It is easy to get lost in Minecraft while exploring or searching for resources, but a little forethought helps you stay oriented. This tutorial focuses on some of the easier ways of navigating Minecraft's landscapes.
Every world has a set spawn point where players are placed when they first enter the game, and each time they die (see below about beds). The world has one spawn point, and all players spawn within a few blocks of that point. (Formerly, single-player games had a specific spawn point, but now they use the same system as multi-player.) In multi-player, the area around the spawn point is "protected", so that only server operators can build or destroy blocks there. Making a base too close to a multiplayer spawn area can also expose it to griefing, so in multi-player it's usually better to move some distance before settling in.
Each player can change their individual spawn point by sleeping in a bed. If the bed is removed, destroyed, or blocked, the spawn point is lost, and the player respawns near their world's original spawn point. A world's original spawn point can be found easily using a compass. Additionally, as of 1.16, compasses can be set to point toward a lodestone.
X, Y, and Z Coordinates
In Java Edition, F3 opens the debug screen, which includes the player's current coordinates in the world. All three coordinates are measured in "blocks", which are considered equivalent to meters of distance. These coordinates are interpreted as follows: X gives your distance east of the origin, and Z gives the distance south. Both of these can be negative, for positions west or north of the origin. The Y coordinate displays the altitude in meters, which cannot be negative (the world is floored with bedrock at level 0). Sea level is 63. The spawn point is within a few hundred blocks of the map origin (X and Z of 0). As of version 1.3.1, the debug screen now displays two Y positions: The Y position of your feet is the height of the top of the block you are standing on, while the other (formerly the only one reported) is 1.62 meters higher and gives the height of your eyes—that is, your screen shows the world from this height. Among the other information in the debug screen, the item "f" gives your facing, meaning which compass direction you are (most nearly) facing. A value of 0 means south, 1 west, 2 north, and 3 east.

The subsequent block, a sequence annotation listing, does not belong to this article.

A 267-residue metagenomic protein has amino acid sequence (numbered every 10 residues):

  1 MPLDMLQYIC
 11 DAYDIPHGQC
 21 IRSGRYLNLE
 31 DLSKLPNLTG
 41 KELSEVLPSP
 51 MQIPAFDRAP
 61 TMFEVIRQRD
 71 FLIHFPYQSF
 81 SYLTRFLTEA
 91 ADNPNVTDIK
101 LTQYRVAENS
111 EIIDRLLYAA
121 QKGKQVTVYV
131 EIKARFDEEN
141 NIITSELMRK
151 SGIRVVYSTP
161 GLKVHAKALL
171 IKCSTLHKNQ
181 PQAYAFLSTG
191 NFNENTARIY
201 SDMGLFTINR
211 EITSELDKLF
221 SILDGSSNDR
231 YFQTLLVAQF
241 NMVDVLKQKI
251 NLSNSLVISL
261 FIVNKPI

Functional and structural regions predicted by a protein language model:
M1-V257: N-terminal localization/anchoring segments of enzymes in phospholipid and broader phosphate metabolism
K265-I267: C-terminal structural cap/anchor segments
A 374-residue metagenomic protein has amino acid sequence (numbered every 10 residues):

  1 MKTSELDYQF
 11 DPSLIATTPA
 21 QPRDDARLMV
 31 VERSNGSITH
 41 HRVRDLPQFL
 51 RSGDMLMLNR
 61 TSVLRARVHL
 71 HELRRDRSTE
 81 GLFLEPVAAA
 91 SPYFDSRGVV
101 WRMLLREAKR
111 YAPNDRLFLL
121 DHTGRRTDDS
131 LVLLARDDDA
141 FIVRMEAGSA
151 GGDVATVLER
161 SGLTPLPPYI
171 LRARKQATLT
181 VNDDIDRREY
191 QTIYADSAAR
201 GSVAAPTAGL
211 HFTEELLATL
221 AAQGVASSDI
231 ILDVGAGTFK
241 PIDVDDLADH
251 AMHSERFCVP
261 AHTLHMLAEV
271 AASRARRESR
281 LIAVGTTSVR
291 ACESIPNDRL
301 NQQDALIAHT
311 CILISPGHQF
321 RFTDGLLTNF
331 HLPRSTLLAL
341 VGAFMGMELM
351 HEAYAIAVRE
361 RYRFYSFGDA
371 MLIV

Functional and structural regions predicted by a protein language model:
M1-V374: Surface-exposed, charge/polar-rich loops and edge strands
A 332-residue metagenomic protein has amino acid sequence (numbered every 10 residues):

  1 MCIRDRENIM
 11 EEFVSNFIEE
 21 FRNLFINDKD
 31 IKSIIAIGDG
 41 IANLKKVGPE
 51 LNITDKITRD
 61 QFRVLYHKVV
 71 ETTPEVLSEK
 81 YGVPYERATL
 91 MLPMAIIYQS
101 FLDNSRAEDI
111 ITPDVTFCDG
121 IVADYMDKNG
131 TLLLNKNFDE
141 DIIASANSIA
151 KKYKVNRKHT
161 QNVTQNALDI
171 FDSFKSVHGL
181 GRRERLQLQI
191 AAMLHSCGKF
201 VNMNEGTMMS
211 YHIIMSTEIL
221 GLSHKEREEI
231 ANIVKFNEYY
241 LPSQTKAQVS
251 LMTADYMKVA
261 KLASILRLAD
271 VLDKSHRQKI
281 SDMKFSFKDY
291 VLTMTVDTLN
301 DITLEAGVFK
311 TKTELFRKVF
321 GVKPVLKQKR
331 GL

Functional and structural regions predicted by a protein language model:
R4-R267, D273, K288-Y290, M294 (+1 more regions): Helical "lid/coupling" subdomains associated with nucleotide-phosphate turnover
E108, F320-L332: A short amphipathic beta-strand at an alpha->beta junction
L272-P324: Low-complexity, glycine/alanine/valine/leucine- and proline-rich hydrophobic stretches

In Bedrock Edition, there is a world option that always shows the coordinates. They are measured in the same fashion as in Java Edition.
The simplest way to avoid getting totally lost is to write down the X and Z coordinates of your main base and other locations of interest. Then simply compare your current coordinates to the recorded coordinates and travel in the appropriate directions until the coordinates match. This method of navigation is particularly important for exploring the Nether, as a compasses and maps do not work.
Minecraft has an accurate system of cardinal directions.
- The sun and the moon rise in the east and set in the west. Their paths are always the same, and they are fixed against the stars.
- The stars turn counterclockwise around the north pole and clockwise around the south pole.
- Clouds always float west, and are visible above-ground during day and night.
You may want to build your main base away from the world spawn point, and in that case, it's a good idea to construct a series of landmarks to follow, especially if the path is long. The use of trail markers is far more resourceful and time-efficient than building long roads. Place all trail markers in such a way so you can always see two markers from the one you are standing at: the marker you came from, and the marker you are heading to. This prevents you from losing the trail. It is also advised to have the markers placed or designed in such a way that you always know which direction leads to the origin of the trail. Here are some methods of marking the trail: